Most of Australia’s major metro newspapers have increased their masthead audiences—even though fewer people read their print editions, the latest results from Roy Morgan Research show.
Of the ten main capital city dailies, seven increased their Masthead Audiences from March 2013 to March 2014, and only three declined. Masthead Audience is the number of people who read or access publisher branded (i.e. masthead) content across all platforms of print, website and mobile smartphone or tablet apps in an average seven days.
The Financial Review scored the highest proportional growth (22.8%), while the Sydney Morning Herald had the largest increase in audience over the period (189,000, or 6.0% growth), extending its lead over the Daily Telegraph (up 3.5%) and Herald Sun (up 0.7%) as Australia’s most-accessed masthead.
The audience also grew for The Age (2.9%), The Australian (2.3%) and the Adelaide Advertiser (2.0%), but shrunk for newspapers in Brisbane and Perth.
However an increasing proportion of each masthead’s audience is only using websites or apps for their newspaper consumption. Eight newspapers lost print readers in the past year, but five of those still experienced growth in masthead audience.
Print Readership among Masthead Audiences – 12 months to March 2013 vs 2014:
Source: Roy Morgan Single Source, April 2012 – March 2014, average annual n = 49616 Australians 14+
Only 41% of the Sydney Morning Herald’s audience read a print edition, down from 45% in March 2013.
The Adelaide Advertiser still has the highest proportion of print readers, but it has fallen strongly from 82% to 72% in a year.
Although the Financial Review was one of only two publications to gain print readers, a much bigger rise in online readership has reduced print readers from 70% to 60% of the total audience.
Tim Martin, General Manager - Media, Roy Morgan Research, says:
“Further analysis of masthead audience figures shows that advertisers need to examine not only how audiences differ betweenpublications but how they differ within publications. People reading a masthead online are often not the same as those reading it in print.
“Helix Personas can dissect and pinpoint readership to help advertisers maximise their targeting potential. In Victoria, people in the young, hip and cashed-up ‘New School Cool’ persona (203) are below average readers of the Herald Sun masthead overall—but they form the biggest bloc of online-only readers: more than 1 in 12 people on the Herald Sun site or app.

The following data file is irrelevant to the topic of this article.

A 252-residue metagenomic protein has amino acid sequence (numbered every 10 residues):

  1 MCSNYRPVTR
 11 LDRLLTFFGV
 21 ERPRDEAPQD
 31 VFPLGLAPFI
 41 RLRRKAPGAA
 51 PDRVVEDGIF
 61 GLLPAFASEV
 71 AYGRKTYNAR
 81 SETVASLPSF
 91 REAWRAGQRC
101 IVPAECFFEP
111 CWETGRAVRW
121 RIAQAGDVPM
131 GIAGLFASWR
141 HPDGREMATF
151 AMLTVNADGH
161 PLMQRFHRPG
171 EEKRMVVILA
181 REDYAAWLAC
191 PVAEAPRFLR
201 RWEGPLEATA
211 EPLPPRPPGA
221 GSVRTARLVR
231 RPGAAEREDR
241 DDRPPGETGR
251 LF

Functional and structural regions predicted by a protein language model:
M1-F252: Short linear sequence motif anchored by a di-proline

“And in NSW, Quiet Achievers (210) comprise just 1 in 50 print-only SMH readers, but 1 in 20 online-only readers. ‘Average Aussies’ (306) are big fans of the Daily Telegraph print edition, but you’d be wasting your money trying to target them online. ‘Career and Kids’, however, are just as likely to be reading the Telegraph online only as in print only.
“Roy Morgan Research’s Single Source data is the preferred multi-media audience measurement currency used by the majority of Australian media strategy, planning and buying agencies, telecommunications, financial services and automotive brands.”
Roy Morgan Research
Roy Morgan Research is Australia’s best known and longest established market research and public opinion survey company. Roy Morgan Single Source is thorough, accurate, and provides comprehensive, directly applicable information about current and future customers. It is unique in that it directs all the questions to each individual from a base survey sample of around 55,000 interviews in Australia and 15,000 interviews in New Zealand annually - the largest Single Source databases in the world. The questions asked relate to lifestyle and attitudes, media consumption habits (including TV, radio, newspapers, magazines, cinema, catalogues, pay TV and the Internet), brand and product usage, purchase intentions, retail visitations, service provider preferences, financial information and recreation and leisure activities. This lead product is supported by a nationally networked, consultancy-orientated market research capability.
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